Sunday, March 5, 2017

Domestic dress code

Everjoy, our domestic worker, is a godsend. I know I do not pay her what she is worth because to me she is priceless. I am not a domestic goddess, I hate housework. I am so grateful I was born in the era of female emancipation, so that I can escape from most of the routine chores that would have governed my life in a different generation.

Everjoy wafts into the house and when I return from work it looks like a tsunami of household chemical smells and orderliness has descended on a home that had been almost teetering on the brink of chaos.

I am probably not a good “madam” because I cannot be bothered to go around with a white glove inspecting windowsills and the corner of cupboards for dust.  She does her work and I love what she does ... most of the time.

There is a small problem in our working relationship – she speaks minimal English and I speak almost no Zulu. Her English is improving, thanks to television, but on the whole our conversations are a bit hit and miss.

Everjoy, who washes and irons and stows away the clothes, has a strange sense of humour when it comes to putting them away.

First Cheri bursts into my room with a raised eyebrow. “Mom, I do not want your dresses in my cupboard.” Then, minutes later, Greg comes in with his sister’s brassiere tied around on his head, saying: “I found this in my drawer.”

I decide that I will navigate this small laundry hiccup with some tact and put labels on the drawers and shelves for each item – socks, underwear, T-shirts, etc. They will be in English, because everyone reads English … of course. 

There is a measure of success, as clearly Everjoy realises something is up and starts to sort things out a bit better. But my daughter’s T-shirts still appear in my cupboard, my son’s tracksuit in his sister’s wardrobe and the laundry merry-go-round merely continues – except for school clothes, as the uniforms are always distributed perfectly. Aiming for perfection, I proceed to add Zulu words to the labels. It is foolproof, surely.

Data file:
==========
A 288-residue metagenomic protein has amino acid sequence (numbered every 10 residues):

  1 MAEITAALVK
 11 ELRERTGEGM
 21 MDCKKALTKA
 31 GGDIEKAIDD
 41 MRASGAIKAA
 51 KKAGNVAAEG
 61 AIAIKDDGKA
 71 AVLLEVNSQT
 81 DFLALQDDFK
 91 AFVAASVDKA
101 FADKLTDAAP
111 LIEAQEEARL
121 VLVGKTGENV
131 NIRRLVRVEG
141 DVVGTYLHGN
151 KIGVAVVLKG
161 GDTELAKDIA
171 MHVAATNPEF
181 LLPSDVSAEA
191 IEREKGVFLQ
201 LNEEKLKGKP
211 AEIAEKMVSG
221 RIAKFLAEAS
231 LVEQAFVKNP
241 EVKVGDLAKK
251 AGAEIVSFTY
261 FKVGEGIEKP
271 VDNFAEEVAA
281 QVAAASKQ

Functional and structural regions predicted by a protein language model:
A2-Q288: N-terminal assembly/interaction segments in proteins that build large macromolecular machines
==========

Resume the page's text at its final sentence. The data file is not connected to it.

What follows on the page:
“Mom! These are disgusting!” yells Greg, holding my very own Bridget Jones knickers aloft. Sexy beige granny brooks that fail in every respect to squeeze bulges into curves.“Eeuw,” he says. “I found these in with my underpants. Gross.”

Greg is right. I need to invest in some decent lingerie. But the cross-cultural language experiment is not working and I decide that some things are just not worth hassling about, although I did deduce a few things from the experiment.

A. We have too many clothes.
B. Everjoy does not see us often enough to know who wears what.

C. My labelling exercise was politically incorrect.

D. Everjoy wants my son to become a cross-dresser.

E. Zulu people are more relaxed about dress codes.

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